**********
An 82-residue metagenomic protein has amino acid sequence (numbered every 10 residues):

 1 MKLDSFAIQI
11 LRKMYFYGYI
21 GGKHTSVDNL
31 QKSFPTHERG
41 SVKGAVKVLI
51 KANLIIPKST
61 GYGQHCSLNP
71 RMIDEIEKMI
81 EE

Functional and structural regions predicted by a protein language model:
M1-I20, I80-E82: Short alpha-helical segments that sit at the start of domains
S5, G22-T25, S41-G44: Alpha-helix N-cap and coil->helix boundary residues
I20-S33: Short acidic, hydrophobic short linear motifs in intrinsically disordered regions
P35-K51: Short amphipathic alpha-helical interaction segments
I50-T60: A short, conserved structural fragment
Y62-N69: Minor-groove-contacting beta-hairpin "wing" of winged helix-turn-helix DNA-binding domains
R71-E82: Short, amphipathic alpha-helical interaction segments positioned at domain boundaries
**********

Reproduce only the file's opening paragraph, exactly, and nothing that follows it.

An 82-residue metagenomic protein has amino acid sequence (numbered every 10 residues):